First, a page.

Harriet is a current PhD researcher that works in partnership with the University of Queensland and the University of Exeter.  She works under the supervision of Professor Rod Wilson (UK), Professor Craig Franklin (AUS) and Professor Al Harborne (USA). In 2017 she graduated from the University of Queensland with Class 1 Honours, during which she investigated culvert design and its implications for the passage of small bodied Australian fishes. Following the successful completion of her honours she worked as a research assistant for the Franklin – Eco Lab. In January 2018 she began her PhD at the University of Exeter after being awarded a QUEX PhD scholarship. Her PhD uses an understanding of integrative physiology to improve sustainable aquaculture practices and gain insights into optimal foraging theory in wild fish.

Research interests  

Harriet’s current research centres on the issue of food security. It is known that global food production will need to increase by 70 % if we are to meet the demands of our human population by 2050. With fish now accounting for up to 17 % of the world’s intake of animal protein, improving the efficiency and sustainability of aquaculture will be key to address this issue. Knowing this, Harriet’s research uses integrative physiology to optimise diets for sustainable aquaculture. She works in collaboration with industry partners on commercially important fish species such as Rainbow Trout in the UK and Barramundi here in Australia. Specifically, she investigates the physiological consequences associated with the digestion of buffering feed additives in fish. The digestion of these minerals could enhance the cumulative costs associated with digestion and lead to a reduction in fish growth efficiency. However, by understanding the impact of buffering minerals on the physiological costs associated with digestion, we can determine an optimal diet that minimises blood chemistry disturbances and the energetic costs of digestion to maximise fish growth efficiency and improve the sustainability of global aquaculture.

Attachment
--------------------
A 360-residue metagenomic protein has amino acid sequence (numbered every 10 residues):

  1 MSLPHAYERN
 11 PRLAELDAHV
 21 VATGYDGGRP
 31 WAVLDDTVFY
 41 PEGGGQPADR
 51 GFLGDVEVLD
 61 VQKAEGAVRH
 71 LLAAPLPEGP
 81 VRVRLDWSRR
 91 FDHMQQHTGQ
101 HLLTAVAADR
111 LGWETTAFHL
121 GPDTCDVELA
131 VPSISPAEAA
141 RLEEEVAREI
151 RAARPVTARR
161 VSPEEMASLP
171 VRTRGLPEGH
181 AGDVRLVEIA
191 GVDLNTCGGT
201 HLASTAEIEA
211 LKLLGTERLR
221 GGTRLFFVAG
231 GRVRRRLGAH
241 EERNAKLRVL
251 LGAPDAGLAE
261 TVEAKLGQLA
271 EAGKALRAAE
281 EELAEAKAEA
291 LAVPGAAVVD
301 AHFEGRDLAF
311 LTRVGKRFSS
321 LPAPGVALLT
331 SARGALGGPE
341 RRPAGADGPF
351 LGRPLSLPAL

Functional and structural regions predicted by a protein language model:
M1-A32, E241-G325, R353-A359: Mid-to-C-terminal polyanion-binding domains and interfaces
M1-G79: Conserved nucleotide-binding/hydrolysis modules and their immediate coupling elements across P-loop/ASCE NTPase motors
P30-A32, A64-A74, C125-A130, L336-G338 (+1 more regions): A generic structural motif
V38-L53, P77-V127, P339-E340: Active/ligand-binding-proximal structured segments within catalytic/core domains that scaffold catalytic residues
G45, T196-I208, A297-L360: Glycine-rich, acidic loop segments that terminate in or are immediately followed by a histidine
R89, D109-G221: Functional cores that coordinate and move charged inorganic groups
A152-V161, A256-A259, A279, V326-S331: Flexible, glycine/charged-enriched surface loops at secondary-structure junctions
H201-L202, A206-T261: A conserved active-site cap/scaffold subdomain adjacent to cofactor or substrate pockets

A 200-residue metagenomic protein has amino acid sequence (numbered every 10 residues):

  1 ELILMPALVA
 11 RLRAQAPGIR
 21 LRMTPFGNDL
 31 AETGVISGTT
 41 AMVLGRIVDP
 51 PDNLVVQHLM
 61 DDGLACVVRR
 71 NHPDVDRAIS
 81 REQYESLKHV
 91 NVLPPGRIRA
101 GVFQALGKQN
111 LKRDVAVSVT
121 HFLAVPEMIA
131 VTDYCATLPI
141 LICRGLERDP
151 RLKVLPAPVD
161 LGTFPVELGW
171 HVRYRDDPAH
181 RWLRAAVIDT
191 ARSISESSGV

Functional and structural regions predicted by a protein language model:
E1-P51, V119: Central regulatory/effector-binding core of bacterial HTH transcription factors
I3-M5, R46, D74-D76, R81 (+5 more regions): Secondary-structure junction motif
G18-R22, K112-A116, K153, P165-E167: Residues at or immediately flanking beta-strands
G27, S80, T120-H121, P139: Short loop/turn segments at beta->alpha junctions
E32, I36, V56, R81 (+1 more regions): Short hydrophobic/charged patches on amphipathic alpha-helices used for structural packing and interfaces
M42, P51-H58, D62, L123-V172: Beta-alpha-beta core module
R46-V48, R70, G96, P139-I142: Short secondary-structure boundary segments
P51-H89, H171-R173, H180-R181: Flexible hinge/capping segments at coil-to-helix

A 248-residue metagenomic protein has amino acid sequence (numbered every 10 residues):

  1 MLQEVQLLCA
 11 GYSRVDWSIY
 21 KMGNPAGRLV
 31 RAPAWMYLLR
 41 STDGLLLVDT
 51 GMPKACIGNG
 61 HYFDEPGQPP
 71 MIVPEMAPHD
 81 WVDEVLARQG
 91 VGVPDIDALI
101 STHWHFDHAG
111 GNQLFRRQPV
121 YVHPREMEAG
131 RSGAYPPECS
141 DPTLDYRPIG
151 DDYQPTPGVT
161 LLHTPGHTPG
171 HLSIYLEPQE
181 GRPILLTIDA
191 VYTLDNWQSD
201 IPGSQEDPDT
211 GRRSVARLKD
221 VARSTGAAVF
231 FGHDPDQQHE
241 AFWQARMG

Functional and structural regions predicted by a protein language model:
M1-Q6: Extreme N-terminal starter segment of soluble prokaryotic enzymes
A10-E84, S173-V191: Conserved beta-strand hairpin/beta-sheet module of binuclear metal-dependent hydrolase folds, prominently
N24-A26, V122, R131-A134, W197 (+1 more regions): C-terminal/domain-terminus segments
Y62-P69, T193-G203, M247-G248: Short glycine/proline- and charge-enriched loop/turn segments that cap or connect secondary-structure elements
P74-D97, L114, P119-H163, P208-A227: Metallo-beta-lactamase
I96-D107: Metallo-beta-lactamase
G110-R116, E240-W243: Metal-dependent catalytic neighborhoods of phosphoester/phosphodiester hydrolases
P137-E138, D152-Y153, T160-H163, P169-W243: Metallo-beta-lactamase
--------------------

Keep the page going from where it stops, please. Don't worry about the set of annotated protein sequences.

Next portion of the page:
Awards & achievements

  • 3-minute thesis Winner Exeter University 2018
  • CLESCon University of Exeter 2018: Best Poster
  • SEB Company of Biologists Travel Grant 2018

Society affiliations 

  • Society of Experimental Biology
  • The Physiological Society
  • Australian Society of Fish Biology

Mentions in the media

Personal interests

Hiking, diving and travelling